The inflation squeeze tightens
Prices spiked 4.1 percent last year, the highest increase in 17 years.
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When the Fed looks at inflation, one of its chief concerns is inflationary expectations. For example, it looks at the financial market's expectations about the long-term inflation rate. DeKaser says. At the moment, the bond market is expecting inflation to remain at about 2.3 percent over the next five to 10 years. "That is pretty much where it has been for some time," he adds.Skip to next paragraph
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The Fed also looks at consumer surveys of inflation expectations. In November, the Conference Board, a business research group, saw a spike in inflation concerns that mirrored a sharp increase in gasoline prices. In December, inflation concerns eased slightly. But, since then the price of gasoline has climbed about 10 cents a gallon at the pump.
"We would not expect an easing of inflationary expectations," says Lynn Franco, director of the Conference Board's Consumer Research Center in New York. "And with the weather turning colder, heating bills will also tick up, which will put added pressure on consumers."
Inflation per se still hasn't shown up as a problem in polling data, says Dennis Jacobe, chief economist at the Gallup Organization in Washington. "When you ask, people are concerned about college costs, healthcare expenses, and energy, but for some reason that's not translated into a broad concern," says Mr. Jacobe. "I think there is more of a concern about weakness in the economy than about inflation."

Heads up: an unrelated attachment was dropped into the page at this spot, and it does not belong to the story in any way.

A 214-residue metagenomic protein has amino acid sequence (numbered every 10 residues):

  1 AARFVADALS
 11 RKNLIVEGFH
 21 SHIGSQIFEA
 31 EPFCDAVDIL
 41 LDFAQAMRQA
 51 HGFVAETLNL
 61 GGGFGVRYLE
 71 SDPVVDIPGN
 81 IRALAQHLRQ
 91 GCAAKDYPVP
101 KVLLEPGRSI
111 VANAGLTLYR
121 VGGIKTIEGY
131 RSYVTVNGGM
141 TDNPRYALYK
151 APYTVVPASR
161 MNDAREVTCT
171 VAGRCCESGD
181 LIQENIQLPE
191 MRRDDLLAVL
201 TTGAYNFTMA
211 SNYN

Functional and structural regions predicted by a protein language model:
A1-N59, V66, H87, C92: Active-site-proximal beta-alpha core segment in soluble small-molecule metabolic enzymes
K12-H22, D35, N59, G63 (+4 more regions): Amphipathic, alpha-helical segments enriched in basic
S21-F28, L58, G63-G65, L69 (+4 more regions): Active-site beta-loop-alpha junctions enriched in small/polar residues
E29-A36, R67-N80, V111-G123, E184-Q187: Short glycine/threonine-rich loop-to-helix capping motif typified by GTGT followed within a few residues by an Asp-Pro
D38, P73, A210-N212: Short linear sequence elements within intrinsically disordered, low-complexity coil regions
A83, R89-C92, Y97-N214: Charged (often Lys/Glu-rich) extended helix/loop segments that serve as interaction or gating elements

However, he thinks that is about to change. "Inflation is a building concern and I would expect it will show up in our surveys more going forward," he says.
The last time the US annual inflation rate was higher was in 1990, when it stood at 6.1 percent. The main reason for this inflation spike was a run-up in the price of oil after Saddam Hussein invaded Kuwait. The US and its allies then pushed Mr. Hussein out.
Back in 1990, the Federal Reserve discounted the run-up in oil prices and cut interest rates. "They were motivated by concerns about economic decline," recalls DeKaser. "They could do this because when oil prices rise it has a debilitating effect on the economy, this causes the unemployment rate to rise and that will relieve inflation pressures," he explains.
In the past year, energy costs were up 17.4 percent while food costs rose 4.9 percent. For the past six months, according to the Bureau of Labor Statistics, some of the sharpest price increases have been for fruits and vegetables, dairy products, fuel oil, and medical care. However, prices have come down for electronics, cars, and household furniture.